Under the program, nests were located by local people or community rangers contracted by WCS seasonally to undertake research. A permanent protection team was then established, which remained in place until the last chick fledged or until the eggs hatched. Participants were paid for reporting a nesting site and for their work on a protection team. Nests were deemed to have failed if they became unoccupied prior to fledging. Monitoring staff investigated all cases of nest failure to determine the cause, and payments were not made if nests failed due to human disturbance or collection.

At Prek Toal, the birds’ nest protection program expanded from 12 community rangers in 2003 to 32 in 2013. In the Northern Plains, the program benefited approximately 100 households each year and protected 2,981 nests of 11 species, from which 5,379 chicks fledged successfully.

Capacity strengthened in communities and CSOs – Throughout the project, WCS improved the capacity of 32 community-based organizations to map, develop rules and regulations and manage natural resources and land. The project focused on raising awareness and building capacity for biodiversity management through a mixture of formal training sessions and on-the-job mentoring in sustainable livelihood activities and natural-resource use. Overall, it is estimated that more than 20,000 community members benefitted from the project’s activities.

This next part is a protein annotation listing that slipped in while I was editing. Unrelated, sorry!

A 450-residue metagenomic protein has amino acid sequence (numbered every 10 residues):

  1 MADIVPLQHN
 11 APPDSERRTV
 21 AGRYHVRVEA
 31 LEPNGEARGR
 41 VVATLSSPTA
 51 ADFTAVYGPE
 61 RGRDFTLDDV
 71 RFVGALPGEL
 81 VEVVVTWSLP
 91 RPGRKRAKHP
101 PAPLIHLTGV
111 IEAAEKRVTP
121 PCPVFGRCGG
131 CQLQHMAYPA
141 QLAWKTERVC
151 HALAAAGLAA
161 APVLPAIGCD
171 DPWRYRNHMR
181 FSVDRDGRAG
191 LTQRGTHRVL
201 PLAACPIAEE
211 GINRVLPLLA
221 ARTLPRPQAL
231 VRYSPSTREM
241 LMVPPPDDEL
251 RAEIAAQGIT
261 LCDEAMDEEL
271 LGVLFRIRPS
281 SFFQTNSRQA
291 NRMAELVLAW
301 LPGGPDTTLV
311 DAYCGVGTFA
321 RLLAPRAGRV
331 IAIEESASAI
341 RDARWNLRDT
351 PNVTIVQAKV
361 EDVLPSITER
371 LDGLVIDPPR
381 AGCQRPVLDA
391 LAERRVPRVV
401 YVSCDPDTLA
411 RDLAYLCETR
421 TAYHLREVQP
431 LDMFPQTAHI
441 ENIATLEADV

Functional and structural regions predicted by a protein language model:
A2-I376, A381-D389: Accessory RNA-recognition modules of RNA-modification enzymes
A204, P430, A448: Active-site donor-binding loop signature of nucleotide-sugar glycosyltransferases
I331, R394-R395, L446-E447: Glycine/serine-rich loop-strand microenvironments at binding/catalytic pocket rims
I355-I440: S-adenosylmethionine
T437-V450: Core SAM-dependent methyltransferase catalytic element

Of the three local partner CSOs, SVC and SMP have both shown significant growth in various measures of enterprise development, with SVC managing all ecotourism promotion, guide training and bookings, and SMP providing buying, milling, packing and distribution services for Ibis Rice by the end of the project. SVC is now fully financially viable, and a significant portion of their revenue is reinvested in conservation management activities at the various project sites.

Positive impact on priority species – Many of the targeted globally-threatened bird species saw population increases throughout the project term.

At Prek Toal, the Endangered greater adjutant (Leptoptilos dubius) increased by 157 percent from 2007 to 2012, from 77 nests to 198 nests; and the Vulnerable lesser adjutant (Leptoptilos javanicus) increased by 14 percent from 2007 to 2012, from 253 nests to 289 nests. In the Northern Plains, the Critically Endangered white-shouldered ibis (Pseudibi davisoni) increased from one nest in 2002 to seven in 2012.


Making a direct financial link between the economic well-being of the communities affected by the needs of conservation and the conservation objectives themselves – The project sought to further test the argument supporting financial incentive schemes for local communities to participate in conservation, to understand the mechanisms necessary and to overcome the difficulties involved. To encourage participation, the project allowed communities involved to have direct control over the services provided (tourism, rice production or nest protection), rewarded communities directly for the provision of those services, and linked continuing provision of financial incentives directly to a healthy conservation status.